As we know, there are many different vector attacks that hackers can try to exploit to gain access to an internal network. Commonly, organisations look at peripheral devices as those with less risk, as organisations often measure risk based on the limited functionality they provide. But is that right?
This is where bad actors make themselves look like Printers or Scanners. Sending emails to users looking like the printer/scanner is sending a scanned document or email that holds malicious attachments. This typically takes the form of a PDF-style Document or scanned image with a JPG extension.
When the user opens the attached PDF/JPG, the user recieves a malicious payload. This payload could be a worm, Trojan, or other types of malicious content, which can spread throughout the company and contacts or even remotely to take over control of the device.
Morover, it is typical in organisations that Printers and MFDs are generally just given IP Addresses and put in place with all other settings left in default, as they appear not to be a threat.
However, these default settings use, for example, SNMP working in public mode, give valuable information to attackers.
All services are typically open and use low-level security and encryption to ensure the device will work in any environment under the Plug-and-Play scheme.
Furthermore, they also have USB ports, which allow inside attacks to deposit malicious code.
This encompasses the most prevalent makes, which want to provide the best experience for their products, not necessarily in line with a high level of security. A proper look into peripheral device configuration should be a part of every pre-installation process.
Modern Printers now have services such as Air Print or Google Print, allowing access to print etc., via Wireless Protocols, which could also be an avenue to access services and deposit malicious code.
Organisations should look to have mitigated many CVEs associated with Printers to ensure that these unassuming static devices are not a way for bad actors to gain a foothold into the company networks and devices.
We must understand that these devices are getting more integrations, usability, and being more “intelligent”. These are not the same devices we were accustom to decades ago. With new devices coming, this landscape is growing.
There are several steps we recommend every organisation should take:
- Provide user awareness program, make sure they can spot malicious URLs or attac/ments in emails or other types of messages.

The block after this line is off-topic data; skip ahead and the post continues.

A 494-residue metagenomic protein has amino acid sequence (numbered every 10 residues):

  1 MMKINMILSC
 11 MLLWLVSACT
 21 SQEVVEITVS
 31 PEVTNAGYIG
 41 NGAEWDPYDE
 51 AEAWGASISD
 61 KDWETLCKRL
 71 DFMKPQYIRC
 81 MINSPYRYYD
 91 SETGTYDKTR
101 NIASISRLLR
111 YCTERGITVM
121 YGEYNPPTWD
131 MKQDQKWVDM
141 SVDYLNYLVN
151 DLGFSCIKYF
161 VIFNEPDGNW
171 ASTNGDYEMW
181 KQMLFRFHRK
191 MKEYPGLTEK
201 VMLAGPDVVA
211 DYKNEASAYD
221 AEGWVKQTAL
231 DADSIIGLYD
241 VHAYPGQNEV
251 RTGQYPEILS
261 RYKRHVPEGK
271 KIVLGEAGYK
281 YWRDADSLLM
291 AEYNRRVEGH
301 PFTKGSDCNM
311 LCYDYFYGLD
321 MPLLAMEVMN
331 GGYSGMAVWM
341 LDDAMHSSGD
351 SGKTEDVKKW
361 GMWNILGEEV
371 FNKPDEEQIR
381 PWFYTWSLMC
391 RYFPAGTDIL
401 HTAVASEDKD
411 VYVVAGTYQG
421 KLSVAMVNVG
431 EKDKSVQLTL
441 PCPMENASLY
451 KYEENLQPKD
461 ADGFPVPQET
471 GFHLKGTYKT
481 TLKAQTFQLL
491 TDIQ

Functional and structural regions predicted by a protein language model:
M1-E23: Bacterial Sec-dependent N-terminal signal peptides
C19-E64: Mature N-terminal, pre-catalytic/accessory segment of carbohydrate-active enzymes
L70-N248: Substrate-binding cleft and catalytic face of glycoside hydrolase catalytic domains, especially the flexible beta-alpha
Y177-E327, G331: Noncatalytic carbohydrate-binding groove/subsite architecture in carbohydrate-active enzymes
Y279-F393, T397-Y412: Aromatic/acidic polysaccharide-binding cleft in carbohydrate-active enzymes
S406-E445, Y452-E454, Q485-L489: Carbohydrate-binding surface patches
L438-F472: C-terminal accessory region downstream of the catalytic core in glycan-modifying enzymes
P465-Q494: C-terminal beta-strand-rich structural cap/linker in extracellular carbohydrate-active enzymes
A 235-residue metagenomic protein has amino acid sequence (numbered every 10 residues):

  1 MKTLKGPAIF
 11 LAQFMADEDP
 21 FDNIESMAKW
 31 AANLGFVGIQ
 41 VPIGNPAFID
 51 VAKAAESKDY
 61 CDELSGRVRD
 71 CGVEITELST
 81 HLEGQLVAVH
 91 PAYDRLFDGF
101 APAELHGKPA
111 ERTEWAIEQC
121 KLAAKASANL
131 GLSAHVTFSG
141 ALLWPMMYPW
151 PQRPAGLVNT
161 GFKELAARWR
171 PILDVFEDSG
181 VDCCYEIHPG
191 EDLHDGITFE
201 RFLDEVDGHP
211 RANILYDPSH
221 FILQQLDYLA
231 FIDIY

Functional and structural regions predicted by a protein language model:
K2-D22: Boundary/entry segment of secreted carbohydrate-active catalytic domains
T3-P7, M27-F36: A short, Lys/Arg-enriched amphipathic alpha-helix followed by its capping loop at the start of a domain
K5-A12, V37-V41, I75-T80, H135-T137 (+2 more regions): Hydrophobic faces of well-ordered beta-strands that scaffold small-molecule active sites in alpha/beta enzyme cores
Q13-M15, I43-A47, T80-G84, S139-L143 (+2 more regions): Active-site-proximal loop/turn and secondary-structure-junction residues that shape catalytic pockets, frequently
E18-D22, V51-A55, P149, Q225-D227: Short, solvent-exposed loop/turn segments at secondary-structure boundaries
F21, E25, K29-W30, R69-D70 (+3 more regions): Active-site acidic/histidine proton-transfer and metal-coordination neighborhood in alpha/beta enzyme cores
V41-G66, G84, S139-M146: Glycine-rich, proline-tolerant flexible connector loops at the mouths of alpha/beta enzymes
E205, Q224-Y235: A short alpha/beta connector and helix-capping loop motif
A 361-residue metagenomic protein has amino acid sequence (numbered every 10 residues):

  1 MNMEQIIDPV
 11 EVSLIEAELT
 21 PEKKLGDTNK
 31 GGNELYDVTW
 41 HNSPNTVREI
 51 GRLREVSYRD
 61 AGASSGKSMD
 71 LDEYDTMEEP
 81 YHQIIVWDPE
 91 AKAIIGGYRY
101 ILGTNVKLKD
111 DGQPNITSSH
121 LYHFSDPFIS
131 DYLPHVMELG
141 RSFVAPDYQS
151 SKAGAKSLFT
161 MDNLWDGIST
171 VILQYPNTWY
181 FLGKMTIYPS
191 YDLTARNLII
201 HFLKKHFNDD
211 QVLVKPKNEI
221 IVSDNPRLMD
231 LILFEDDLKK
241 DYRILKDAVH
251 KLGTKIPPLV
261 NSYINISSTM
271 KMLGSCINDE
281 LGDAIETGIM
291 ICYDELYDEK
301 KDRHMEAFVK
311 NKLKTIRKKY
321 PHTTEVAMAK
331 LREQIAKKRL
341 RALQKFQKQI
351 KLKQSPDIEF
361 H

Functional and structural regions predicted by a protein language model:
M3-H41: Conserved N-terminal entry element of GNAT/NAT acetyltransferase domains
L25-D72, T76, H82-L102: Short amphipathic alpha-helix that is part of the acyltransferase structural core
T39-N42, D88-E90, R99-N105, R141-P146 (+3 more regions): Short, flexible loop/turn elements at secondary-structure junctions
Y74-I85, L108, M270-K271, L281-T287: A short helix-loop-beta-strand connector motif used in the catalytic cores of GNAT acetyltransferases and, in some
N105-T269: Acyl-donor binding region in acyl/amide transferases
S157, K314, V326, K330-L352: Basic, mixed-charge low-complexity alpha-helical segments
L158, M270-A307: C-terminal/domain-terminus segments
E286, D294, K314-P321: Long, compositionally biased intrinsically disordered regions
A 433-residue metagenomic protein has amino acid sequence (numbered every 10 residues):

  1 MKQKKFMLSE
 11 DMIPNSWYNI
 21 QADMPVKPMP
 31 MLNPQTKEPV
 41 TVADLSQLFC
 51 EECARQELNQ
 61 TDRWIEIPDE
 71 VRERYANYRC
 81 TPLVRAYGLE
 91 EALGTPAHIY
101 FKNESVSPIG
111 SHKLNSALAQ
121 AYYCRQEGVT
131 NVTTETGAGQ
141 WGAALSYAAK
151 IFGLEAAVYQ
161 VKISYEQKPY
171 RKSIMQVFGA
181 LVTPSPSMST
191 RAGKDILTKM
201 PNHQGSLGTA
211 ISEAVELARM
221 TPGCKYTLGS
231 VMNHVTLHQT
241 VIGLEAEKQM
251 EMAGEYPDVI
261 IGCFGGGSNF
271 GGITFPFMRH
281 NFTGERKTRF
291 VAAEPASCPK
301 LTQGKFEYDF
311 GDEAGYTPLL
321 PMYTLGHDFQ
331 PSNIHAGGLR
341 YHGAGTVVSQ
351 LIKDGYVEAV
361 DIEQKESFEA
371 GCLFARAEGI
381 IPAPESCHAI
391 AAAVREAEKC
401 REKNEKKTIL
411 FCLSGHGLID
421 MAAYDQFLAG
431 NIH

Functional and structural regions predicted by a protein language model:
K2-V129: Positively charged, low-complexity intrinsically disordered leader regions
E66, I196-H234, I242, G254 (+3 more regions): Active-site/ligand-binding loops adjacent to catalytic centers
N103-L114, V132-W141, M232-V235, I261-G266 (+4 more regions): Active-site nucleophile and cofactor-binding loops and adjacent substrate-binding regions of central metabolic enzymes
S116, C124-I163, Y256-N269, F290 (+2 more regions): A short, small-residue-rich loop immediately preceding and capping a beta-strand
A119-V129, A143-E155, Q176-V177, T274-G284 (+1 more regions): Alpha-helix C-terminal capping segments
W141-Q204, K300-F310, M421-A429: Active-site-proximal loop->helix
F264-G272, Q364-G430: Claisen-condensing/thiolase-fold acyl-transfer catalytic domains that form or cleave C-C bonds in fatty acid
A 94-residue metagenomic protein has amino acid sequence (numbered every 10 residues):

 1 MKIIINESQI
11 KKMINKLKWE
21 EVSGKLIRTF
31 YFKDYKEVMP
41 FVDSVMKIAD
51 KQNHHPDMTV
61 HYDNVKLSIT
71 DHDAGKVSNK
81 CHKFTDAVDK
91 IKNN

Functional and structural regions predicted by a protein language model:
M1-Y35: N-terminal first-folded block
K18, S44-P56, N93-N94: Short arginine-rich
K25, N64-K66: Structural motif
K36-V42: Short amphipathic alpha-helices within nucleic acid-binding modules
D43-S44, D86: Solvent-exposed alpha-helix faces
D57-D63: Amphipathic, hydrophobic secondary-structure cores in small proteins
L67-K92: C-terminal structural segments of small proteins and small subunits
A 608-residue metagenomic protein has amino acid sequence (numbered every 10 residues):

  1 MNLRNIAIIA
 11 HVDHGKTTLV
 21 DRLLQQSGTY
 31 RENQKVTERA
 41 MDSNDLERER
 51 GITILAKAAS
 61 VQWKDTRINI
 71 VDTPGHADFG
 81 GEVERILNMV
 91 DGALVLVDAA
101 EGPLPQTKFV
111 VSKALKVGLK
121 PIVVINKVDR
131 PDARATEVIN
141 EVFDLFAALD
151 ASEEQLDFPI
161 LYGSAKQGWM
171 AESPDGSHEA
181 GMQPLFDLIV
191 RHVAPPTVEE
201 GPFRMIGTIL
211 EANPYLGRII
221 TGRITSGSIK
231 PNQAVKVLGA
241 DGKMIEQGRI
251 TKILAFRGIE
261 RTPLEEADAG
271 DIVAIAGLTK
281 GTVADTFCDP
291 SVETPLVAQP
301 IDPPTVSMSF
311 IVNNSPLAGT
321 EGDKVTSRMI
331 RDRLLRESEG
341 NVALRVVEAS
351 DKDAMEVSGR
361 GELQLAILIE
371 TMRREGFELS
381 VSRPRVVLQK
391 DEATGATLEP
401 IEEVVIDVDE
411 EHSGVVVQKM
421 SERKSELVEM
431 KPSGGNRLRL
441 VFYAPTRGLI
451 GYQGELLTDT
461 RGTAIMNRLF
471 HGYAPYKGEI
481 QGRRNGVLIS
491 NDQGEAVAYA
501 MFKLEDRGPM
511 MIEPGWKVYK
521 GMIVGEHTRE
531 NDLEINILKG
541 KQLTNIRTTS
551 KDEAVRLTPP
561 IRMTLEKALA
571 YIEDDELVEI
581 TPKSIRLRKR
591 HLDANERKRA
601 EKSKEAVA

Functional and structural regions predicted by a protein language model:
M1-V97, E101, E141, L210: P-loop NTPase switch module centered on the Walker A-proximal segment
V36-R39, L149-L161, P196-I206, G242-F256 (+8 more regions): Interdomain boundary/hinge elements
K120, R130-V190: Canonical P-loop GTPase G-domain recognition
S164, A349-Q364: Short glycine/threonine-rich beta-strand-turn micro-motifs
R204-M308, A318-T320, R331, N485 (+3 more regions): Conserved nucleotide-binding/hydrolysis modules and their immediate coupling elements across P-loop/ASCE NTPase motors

- Make sure IT Department properly manage assets and changes are updated accordingly.
- Use conditional access to your corporate network and utilise possible authentication on peripheral devices, if possible.
- Review devices in your network, making sure there is no “Shadow IT” running within it.
- Have a proper procedure for installing and configuring any peripheral device that will align with your security standards and compliance
- Run regular Vulnerability Scanning and make sure your devices are running on the latest firmware
- Don’t use unsupported devices, and make sure any security issues with the device are appropriately addressed to the device provider
Even with all the sound stages taking place, it can be very time-consuming to manage them. This is where METCLOUD can help by:
- Providing good Assets Management, Monitoring and Service Desk, including peripheral devices
- Providing awareness program for Your organisation, including peripheral devices like printers and scanners
- Web and Email protection, together with intelligent and behavioural analysis as a part of End Point Management, will spot danger before it is delivered to the end user
- Vulnerability and Patch Management that will include peripheral devices
- Security and Compliance Review and Report that will help prioritise all necessary action to protect Your organisation
Contact a member of our team today on 0121 227 0730 or email email@example.com.
Written by Richard Impey. Security and Network Consultant at METCLOUD.
Richard is a valued member of the METCLOUD team, specialising in Cybersecurity and Vulnerability Management.